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State health policy making determinants, theory, and methods: A synthesis


  • Edward Alan Miller


The American states exhibit considerable differences in health policy and market characteristics. Not only do they display substantial variation in spending, but they also display substantial variation in the strategies chosen to control costs, improve access, and ensure quality care. This article synthesizes studies that use 50-state statistical techniques to model policy adoption in the health sector. The purpose is to assess the strengths and weaknesses of this literature, to place it in the context of comparative state policy research generally, and to identify factors that best predict 17 health policy outcomes at the state level. A database was assembled containing 245 equations abstracted from 63 studies published between 1975 and 2002. Some predictors (such as income, aged population, public opinion, and nursing home beds) were studied much more frequently than others (e.g., education, divided government, federal Medicaid mandates, other states' adoptions). Results show that 43 of the 87 policy making determinants examined consistently predict two or more state-level outcomes, including four that predict five outcomes (non-white, urban, income, unemployment), two that predict six (tax capacity/effort, hospital beds), and two that predict seven (nursing home beds, liberal public opinion). Gaps are shown to exist in our understanding of the policy making effects of political system and intergovernmental characteristics.

Suggested Citation

  • Edward Alan Miller, 2005. "State health policy making determinants, theory, and methods: A synthesis," Social Science & Medicine, Elsevier, vol. 61(12), pages 2639-2657, December.
  • Handle: RePEc:eee:socmed:v:61:y:2005:i:12:p:2639-2657

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    References listed on IDEAS

    1. Cromwell, Jerry & Hurdle, Sylvia & Wedig, Gerard, 1986. "Impacts of Economic and Programmatic Changes on Medicaid Enrollments," The Review of Economics and Statistics, MIT Press, vol. 68(2), pages 232-240, May.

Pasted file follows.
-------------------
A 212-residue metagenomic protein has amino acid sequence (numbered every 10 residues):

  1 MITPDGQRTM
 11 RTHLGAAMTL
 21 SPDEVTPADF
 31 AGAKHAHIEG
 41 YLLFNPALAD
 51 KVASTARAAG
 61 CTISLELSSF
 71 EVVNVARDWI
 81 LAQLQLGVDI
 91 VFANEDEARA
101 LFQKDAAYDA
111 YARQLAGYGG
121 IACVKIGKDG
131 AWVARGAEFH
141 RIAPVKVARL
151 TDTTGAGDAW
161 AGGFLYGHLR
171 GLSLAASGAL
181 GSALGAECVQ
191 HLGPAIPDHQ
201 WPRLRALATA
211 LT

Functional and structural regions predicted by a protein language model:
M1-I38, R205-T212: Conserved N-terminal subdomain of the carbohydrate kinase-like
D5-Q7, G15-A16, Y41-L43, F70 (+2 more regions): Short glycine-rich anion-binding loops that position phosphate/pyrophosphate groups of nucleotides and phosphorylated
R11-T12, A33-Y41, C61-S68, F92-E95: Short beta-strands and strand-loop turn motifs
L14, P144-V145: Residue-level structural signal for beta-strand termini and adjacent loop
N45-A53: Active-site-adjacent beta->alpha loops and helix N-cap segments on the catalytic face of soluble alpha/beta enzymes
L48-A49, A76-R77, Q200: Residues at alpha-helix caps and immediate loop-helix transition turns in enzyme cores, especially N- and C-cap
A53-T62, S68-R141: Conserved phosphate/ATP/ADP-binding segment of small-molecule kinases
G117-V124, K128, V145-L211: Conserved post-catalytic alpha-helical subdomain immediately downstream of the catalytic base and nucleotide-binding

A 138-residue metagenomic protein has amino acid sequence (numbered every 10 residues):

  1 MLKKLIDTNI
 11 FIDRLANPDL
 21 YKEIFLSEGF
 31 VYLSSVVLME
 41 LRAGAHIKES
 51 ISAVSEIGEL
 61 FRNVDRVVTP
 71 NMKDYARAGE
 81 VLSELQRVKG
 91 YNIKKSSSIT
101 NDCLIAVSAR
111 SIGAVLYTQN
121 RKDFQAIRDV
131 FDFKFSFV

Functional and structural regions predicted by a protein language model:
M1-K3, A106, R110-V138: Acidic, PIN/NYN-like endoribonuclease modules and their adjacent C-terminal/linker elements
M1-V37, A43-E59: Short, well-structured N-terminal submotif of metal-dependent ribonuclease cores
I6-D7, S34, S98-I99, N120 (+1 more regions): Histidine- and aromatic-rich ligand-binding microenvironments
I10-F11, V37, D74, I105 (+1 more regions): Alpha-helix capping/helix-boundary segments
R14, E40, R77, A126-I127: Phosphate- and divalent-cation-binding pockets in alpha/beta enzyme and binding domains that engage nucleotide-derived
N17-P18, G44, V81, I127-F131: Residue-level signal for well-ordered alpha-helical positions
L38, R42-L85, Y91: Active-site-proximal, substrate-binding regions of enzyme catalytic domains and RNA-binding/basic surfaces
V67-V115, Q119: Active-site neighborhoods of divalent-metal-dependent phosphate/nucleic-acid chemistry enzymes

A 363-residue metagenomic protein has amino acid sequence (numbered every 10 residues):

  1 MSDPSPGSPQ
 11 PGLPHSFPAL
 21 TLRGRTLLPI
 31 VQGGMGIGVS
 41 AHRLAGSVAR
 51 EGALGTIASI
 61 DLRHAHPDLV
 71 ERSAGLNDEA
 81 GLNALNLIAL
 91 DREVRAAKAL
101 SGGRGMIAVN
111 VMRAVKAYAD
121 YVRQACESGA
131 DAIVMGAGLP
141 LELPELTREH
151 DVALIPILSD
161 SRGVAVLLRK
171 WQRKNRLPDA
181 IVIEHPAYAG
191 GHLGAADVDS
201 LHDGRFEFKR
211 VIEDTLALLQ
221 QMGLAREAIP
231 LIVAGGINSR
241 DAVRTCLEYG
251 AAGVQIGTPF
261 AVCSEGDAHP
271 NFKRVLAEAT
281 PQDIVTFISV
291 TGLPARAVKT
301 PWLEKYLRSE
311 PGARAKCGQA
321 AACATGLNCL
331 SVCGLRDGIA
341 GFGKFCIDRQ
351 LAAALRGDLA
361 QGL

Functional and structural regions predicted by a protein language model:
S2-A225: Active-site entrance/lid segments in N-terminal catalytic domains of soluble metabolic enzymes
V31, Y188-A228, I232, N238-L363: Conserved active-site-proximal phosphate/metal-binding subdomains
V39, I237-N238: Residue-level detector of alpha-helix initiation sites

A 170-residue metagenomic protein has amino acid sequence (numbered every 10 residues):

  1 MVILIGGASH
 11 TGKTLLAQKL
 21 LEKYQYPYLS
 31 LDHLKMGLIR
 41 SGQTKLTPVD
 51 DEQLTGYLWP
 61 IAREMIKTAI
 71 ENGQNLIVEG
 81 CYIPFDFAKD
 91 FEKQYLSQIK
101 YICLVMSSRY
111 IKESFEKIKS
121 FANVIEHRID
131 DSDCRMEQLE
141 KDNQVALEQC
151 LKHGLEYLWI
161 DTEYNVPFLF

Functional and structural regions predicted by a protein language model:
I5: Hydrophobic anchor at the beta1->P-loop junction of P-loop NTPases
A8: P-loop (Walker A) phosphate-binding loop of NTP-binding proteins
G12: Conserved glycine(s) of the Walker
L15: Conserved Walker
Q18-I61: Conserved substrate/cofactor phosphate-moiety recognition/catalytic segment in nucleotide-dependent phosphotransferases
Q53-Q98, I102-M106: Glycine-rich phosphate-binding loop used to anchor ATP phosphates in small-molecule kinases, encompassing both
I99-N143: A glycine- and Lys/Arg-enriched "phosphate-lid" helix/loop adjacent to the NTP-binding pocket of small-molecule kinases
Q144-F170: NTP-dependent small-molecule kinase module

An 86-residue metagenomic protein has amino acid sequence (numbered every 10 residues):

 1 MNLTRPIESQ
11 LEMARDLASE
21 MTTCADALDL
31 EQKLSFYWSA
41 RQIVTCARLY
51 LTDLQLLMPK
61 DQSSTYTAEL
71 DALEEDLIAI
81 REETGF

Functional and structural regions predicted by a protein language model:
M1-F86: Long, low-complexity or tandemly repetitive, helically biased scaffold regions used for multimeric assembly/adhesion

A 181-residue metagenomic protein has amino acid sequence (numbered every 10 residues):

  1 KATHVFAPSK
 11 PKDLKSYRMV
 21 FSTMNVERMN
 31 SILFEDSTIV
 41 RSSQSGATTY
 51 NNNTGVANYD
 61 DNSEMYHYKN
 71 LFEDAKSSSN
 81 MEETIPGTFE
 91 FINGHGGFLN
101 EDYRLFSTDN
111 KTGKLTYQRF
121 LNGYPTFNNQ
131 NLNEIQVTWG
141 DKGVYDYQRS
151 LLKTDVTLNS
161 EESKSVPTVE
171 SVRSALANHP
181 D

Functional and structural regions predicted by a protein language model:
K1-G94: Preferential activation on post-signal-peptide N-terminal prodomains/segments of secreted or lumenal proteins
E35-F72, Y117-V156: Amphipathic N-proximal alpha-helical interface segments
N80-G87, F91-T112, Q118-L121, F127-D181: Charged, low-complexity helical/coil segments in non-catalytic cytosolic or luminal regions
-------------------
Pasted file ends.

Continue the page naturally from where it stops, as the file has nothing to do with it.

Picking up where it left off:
2. Antel, John J & Ohsfeldt, Robert L & Becker, Edmund R, 1995. "State Regulation and Hospital Costs," The Review of Economics and Statistics, MIT Press, vol. 77(3), pages 416-422, August.
    3. Lanning, Joyce A & Morrisey, Michael A & Ohsfeldt, Robert L, 1991. "Endogenous Hospital Regulation and Its Effects on Hospital and Non-hospital Expenditures," Journal of Regulatory Economics, Springer, vol. 3(2), pages 137-154, June.
    4. Reutzel, Thomas J., 1989. "Medicaid eligibility, benefits, and provider payment: state preferences and implications for national goals," Health Policy, Elsevier, vol. 11(3), pages 209-226, June.
    5. repec:cup:apsrev:v:82:y:1988:i:04:p:1089-1107_19 is not listed on IDEAS
    6. Cone, Kenneth R & Dranove, David, 1986. "Why Did States Enact Hospital Rate-Setting Laws?," Journal of Law and Economics, University of Chicago Press, vol. 29(2), pages 287-302, October.
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    Cited by:

    1. Chen, Zhuo & Roy, Kakoli & Haddix, Anne C. & Thacker, Stephen B., 2010. "Factors associated with differences in mortality and self-reported health across states in the United States," Health Policy, Elsevier, vol. 94(3), pages 203-210, March.
    2. Judite Goncalves & France Weaver, 2014. "Home care, hospitalizations, and doctor visits," Research Papers by the Institute of Economics and Econometrics, Geneva School of Economics and Management, University of Geneva 14095, Institut d'Economie et Econométrie, Université de Genève.


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